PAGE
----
Big Magic: Creative Living Beyond Fear
A recent Recode Decode podcast with Alex Kantrowitz nicely captured the context for our discussion. Essentially, there are two kinds of work:
- Idea work, which is anything involved with creating something new; and
- Execution work, which is anything involved in supporting/delivering idea work.
As a society, we spend most of our time on execution work. Some companies, especially tech companies, have used technology to minimize execution work to make room for idea work.
One of the tricky parts of idea work is that workers may be unprepared or under-prepared to participate in it. Our society has an education system that teaches people to memorize and regurgitate, which simply optimizes for getting A’s. When former students (that’s all of us!) get into the workforce they have a tough time being creative; they don’t know how. They don’t know how not to get an A; they don’t know how to fail, learn, and try again.
How do workers develop into idea workers? Idea workers must have creativity, originality, and initiative. And, the companies they work for must have systems for capturing, prototyping, and testing new ideas. These things must exist inside of a culture that values ideas so anyone can share an idea and ideas are accepted and valued even if they are not your own. This desire to talk about creativity, originality, and initiative in our work led Thrivner to discuss Big Magic: Creative Living Beyond Fear by Elizabeth Gilbert.
One of our biggest discussion topics revolved around where creativity can be found in our work. Our company solves hard problems in science and technology; the creativity may be in the content and is almost always in the approach. How we solve problems is entirely creative. We pride ourselves on creativity in our approach and our ability to co-create the answers with our customers.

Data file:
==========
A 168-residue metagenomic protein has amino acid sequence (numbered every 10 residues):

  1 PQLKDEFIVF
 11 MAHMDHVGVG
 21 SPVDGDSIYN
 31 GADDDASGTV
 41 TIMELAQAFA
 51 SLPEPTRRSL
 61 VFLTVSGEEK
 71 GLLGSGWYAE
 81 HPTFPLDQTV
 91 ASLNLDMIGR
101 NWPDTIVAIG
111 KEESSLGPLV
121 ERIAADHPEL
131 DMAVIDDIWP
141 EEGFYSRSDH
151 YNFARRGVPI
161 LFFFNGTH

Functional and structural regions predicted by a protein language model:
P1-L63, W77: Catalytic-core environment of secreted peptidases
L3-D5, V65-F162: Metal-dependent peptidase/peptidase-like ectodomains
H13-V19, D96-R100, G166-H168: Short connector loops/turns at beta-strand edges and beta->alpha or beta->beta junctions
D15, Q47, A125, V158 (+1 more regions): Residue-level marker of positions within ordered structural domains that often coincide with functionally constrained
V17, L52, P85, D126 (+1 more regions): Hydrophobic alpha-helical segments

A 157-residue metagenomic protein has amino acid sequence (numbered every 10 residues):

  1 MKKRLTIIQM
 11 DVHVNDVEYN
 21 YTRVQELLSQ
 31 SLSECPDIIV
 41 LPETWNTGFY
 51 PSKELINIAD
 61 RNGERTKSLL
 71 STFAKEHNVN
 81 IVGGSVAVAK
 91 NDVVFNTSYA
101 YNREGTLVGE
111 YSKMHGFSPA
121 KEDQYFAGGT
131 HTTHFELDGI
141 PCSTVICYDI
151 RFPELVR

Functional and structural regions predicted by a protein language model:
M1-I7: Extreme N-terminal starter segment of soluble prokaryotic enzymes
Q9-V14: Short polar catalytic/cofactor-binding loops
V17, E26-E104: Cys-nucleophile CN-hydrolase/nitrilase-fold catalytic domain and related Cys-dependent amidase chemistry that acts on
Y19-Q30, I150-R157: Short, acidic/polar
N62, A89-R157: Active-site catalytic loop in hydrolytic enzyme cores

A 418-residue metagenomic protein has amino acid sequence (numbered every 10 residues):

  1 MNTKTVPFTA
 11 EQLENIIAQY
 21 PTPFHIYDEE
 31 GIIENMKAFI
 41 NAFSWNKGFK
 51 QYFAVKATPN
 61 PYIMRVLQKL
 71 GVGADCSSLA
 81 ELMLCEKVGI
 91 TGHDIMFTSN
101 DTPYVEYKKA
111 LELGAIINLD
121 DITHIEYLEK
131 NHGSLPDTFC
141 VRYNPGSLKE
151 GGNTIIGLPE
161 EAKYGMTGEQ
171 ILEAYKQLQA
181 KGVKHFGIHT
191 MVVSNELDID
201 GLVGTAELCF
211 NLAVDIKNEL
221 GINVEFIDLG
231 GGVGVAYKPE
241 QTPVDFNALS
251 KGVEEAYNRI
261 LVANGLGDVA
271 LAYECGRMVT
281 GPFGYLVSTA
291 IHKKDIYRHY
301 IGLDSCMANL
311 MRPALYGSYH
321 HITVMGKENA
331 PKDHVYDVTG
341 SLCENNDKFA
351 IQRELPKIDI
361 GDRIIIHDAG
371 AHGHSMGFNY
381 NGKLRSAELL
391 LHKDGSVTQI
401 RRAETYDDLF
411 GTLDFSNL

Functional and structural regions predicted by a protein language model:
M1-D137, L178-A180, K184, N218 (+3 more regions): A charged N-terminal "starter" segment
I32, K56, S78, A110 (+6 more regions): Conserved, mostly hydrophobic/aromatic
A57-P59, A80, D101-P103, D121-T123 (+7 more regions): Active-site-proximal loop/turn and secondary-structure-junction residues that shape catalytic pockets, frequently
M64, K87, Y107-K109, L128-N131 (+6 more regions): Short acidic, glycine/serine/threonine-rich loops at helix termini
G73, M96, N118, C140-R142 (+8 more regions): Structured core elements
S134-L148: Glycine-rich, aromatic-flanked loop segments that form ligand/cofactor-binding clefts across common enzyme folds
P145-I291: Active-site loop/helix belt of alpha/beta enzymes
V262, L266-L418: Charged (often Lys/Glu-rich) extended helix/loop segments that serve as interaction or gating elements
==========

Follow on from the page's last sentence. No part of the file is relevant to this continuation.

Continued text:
Another focus of our discussion was on ideas: how we find them, how we hold onto them, how we shake them loose. Some of our preferred methods of the latter are taking a walk, listening to a certain playlist, or talking things over with a teammate. We also discussed which of us lean toward what Ms. Gilbert refers to as “martyr energy” and which of us tend to employ “trickster energy;” we seem to be fairly split on which camp everyone falls into.
“Martyr energy is dark, solemn, macho, hierarchical, fundamentalist, austere, unforgiving, and profoundly rigid. Trickster energy is light, sly, transgender, transgressive, animist, seditious, primal, and endlessly shape-shifting.”
This book brought out a lot of creative ideas from our team, and our future projects will hopefully reflect everything we learned from Big Magic.
Gilbert, Elizabeth. Big Magic: Creative Living Beyond Fear. Riverhead Books, 2015.